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Editorials

  • Hello, Mr. and Mrs. Corporation

    On June 30, the Supreme Court of the United States sided with Hobby Lobby in a landmark decision that allows the for-profit business, owned by the Green family, the right to refuse – for religious reasons – to provide certain birth-control methods and services for their female employees.

  • Thumbs-up, thumbs-down to recent INDOT decisions

    The Indiana Department of Transportation has the unenviable responsibility of caring for more than 11,000 miles of highway, not to mention, 6,000 bridges, overpasses, welcome center and rest areas and rail crossings. Most of the decisions the state agency renders are good ones and often go unnoticed and unheralded. It’s the shortcomings by INDOT that make news headlines and generate complaints. Today, we  thank INDOT for one set of decisions and criticize it for another.

    First, the good news.

  • Going to war in Iraq won’t work any better this time

    Insanity is sometimes defined as doing the same thing repeatedly and expecting different results. By that definition, the United States’ engaging in military action in Iraq now would be insane.

    It didn’t work before, which is why there is basically a civil war going on there now. As we said before, the only way the United States can control who governs Iraq is to make it a permanent U.S. territory or state, which few, if any, would be willing to do.

  • School board: Use trust fund as it was intended

    In 2012, the state attorney general rebuked former Cannelton Schools Superintendent Al Chapman for improperly using the Dorothy von Solbrig Income Trust Fund.

    Current Superintendent Alva Sibbitt Jr. told the board June 19 a settlement agreement reached last month means the trust fund can now be used to pay any legitimate corporation bills. Almost immediately and on his recommendation, as we report in this edition, the school board voted unanimously and without discussion to spend $18,000 from the fund on legal bills.

  • EDITORIAL: Keep kids reading to avoid summer slide

    School has been out for a few weeks now, and most kids are enjoying an easier, more carefree schedule.

    Unfortunately, the majority of students have already lost some of the academic gains made during the school year. A good number have even dropped in reading level.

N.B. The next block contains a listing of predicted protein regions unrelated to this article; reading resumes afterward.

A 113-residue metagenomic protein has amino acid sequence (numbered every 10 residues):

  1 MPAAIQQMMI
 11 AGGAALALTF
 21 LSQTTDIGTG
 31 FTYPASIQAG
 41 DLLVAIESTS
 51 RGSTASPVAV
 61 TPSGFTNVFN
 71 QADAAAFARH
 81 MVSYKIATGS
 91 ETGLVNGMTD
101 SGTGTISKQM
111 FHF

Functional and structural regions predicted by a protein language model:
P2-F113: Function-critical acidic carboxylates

This decline, coined ‘summer slide’ by educators, refers to learning loss that occurs over summer break. Studies estimate the average student may lose up to a full month’s worth of instruction, dropping in reading aptitude by up to one grade level.

  • EDITORIAL: Timing curious for EPA announcement

    Most responsible citizens don’t want to destroy their environment, but most people also don’t want to pay sharply higher utility bills or hurt their state’s economy when it is still recovering from the Great Recession.

    Many people say the latter cases will be the trade-off that states that rely heavily on coal to produce electricity will face as a result of the Obama administration’s edict last week that existing power plants must reduce their carbon emissions 30 percent from 2005 levels by 2030.

  • Honoring our most recently fallen heroes

    Since the American Civil War brought the full horror of warfare to American shores, the United States has observed a day late in May as a time of remembrance and reflection for our nation’s war dead. Since then, too many more have joined the hundreds of thousands from that 19th century calamity.

  • Base annexation debate on the facts, not rumors

    The Perry County News hasn’t taken a direct stand on Tell City’s annexation effort.  We did publish an editorial finding some fault with the ordinance eventually adopted by the city council in April, but we have not stated our view on whether annexation should happen or not.

    The entire process is currently in a 90-day period during which a remonstrance can be filed. An effort to gather signatures needed for a formal challenge is under way and apparently making good process.

  • Scary green alien trapped by government official

    Yep, you read that right. Aliens are threatening Perry County’s borders. No longer the stuff of science fiction, the metallic green aliens with large eyes, long flat backs and numerous legs have found us.

    But don’t run panicking into the streets just yet, scanning the skies for UFOs. Instead, look closely at your woodpiles, the bundles of firewood for sale, the beautiful ash trees shading your front yards.

  • Welcoming committee would be asset to community

    Last week, the News published an article by guest columnist Shawn Jones about the possible formation of a welcoming committee in Perry County. The community outreach group would serve to identify and support individuals and families new to the area and would be created by Quality of Life, a subgroup of the Perry County Development Corp.

    According to Jones, the group is currently working to create such a committee. We hope they do.